toolbox: webdev unicorns: servers (2/4)


This is kind of a big topic because several components are so interconnected.

Exposing Code to the Web

I like cherrypy’s approach of navigating an object hierarchy slightly better than django’s approach of evaluating a list of regular expressions. The problem, of course, is how to deal with URIs that are illegal python symbols, such as foo~bar or A regex would make this trivial, but cherrypy makes it a little tedious: you need to specify a default method, which is called anytime a URI isn’t resolved against the symbols provided in the object tree. This can lead to a proliferation of really ugly methods where most work is done in default methods instead of in the nice and clean object hierarchy. Maybe regex is better?

Performance, Deployment, and Resource Pooling

I also like how cherrypy easily allows access to thread data, and server data. This makes things like persistent resources very clear and easy to support, such as database connections, etc…. In addition, cherrypy makes it easy to run a local copy for development purposes, and provide alternate means for running behind fastcgi (using flup or, or jonpy) with its wsgiserver. However, I question the performance. I suspect twisted is much faster, but haven’t yet investigated any comparisons. Django is able to be run directly under mod_python or fastcgi. I believe running under fastcgi is comparable in speed to mod_python, but has the huge benefit of being much much more portable. I think deplying django in this fashion also probably results in better application performance and less overhead than putting cherrypy behind fastcgi. I haven’t yet looked at how twisted can be deployed.

Apache vs lighttpd vs ?

One thing I have been doing is comparing apache with lighttpd. Unfortunately, I can’t share my results because I did the comparison using company resources. I did two tests: one was between two different implementations using different technologies, the other was between two identical implementations and the only difference was lighttpd and apache.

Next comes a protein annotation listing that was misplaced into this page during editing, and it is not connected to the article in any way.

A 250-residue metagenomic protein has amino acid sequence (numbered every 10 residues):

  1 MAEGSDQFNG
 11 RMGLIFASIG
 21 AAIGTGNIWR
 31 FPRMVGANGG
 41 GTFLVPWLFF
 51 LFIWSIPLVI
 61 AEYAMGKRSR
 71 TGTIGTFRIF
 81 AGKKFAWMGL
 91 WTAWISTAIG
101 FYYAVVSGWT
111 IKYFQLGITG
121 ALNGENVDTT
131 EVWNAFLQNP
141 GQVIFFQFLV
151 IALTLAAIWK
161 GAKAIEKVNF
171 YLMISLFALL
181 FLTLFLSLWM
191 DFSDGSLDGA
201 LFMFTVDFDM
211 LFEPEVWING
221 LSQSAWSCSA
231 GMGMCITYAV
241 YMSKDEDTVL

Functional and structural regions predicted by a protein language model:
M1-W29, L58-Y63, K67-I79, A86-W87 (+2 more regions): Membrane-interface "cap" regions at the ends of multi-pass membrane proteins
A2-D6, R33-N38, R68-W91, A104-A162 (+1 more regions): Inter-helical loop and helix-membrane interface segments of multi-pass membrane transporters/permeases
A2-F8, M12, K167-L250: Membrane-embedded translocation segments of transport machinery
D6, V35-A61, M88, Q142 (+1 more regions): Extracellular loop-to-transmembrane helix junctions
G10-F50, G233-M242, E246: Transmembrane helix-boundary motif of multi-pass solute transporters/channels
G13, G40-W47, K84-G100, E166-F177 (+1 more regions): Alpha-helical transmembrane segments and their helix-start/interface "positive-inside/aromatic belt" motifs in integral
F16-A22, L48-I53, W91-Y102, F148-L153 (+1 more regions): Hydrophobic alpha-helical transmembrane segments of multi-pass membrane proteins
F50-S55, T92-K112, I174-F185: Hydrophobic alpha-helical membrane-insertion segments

In the first test, the first implementation used mod_perl with apache to execute a cgi script that accessed the database. This was legacy code that I was rewriting, and I needed to answer the simple question of which performs better: my new code or the old code? My new code was a turbogears app that gave the same exact output, but ran behind lighttpd via fastcgi. lighttpd+fastcgi+turbogears+kid was faster than apache+mod_perl by a factor of almost 4, with a lower overall system impact (lower load, etc…)! A 4x speed gain is nice, but which components are responsible? I did another test with a friend’s implementation.

In the second test, my friend had written a service in C that was deployed behind fastcgi. We compared apache+mod_fcgid vs lighttpd. In this test, we saw a HUGE difference. lighttpd was able to handle 2000 successful requests per second, while apache handled about 11. There are some things we should have tweaked to make sure it was an apples-apples comparison, (such as looking at load to make sure it came down enough), but the difference in performance is too large for some of the factors to make a difference. I should probably do this test again, just to see if we get different results, but for now, I’m pretty keen on lighttpd. The problem with cherrypy, of course, is that it limits the performance of the application to whatever cherrypy is able to handle, which is significantly lower than the max of either apache or lighttpd. However, at least lighttpd will do a good job of managing that pipeline so that your applicaton won’t just die, as can happen with apache.

With all this in mind, I’m keen to take a look at twisted, to see where and how it compares. Besides twisted, are there any other mechanisms to expose code to the web that I should be looking at? How does twisted fit in?

This is the third in a five part series discussing the web, tools to develop it, and why its important, in the context of python, code, web servers, templating, and xml technologies.

intro (0/4)
The first post, in which I explain what I’m doing.
templates (1/4)
The second post, in which I discuss templating technologies.
servers (2/4)
Third post, in which I discuss server technology, and methods I like to expose code to the web, and some performance implications.
components (3/4)
In which I discuss XML technologies for python.
conclusion (4/4)
In which I briefly mention why I’m passionate about good technology.

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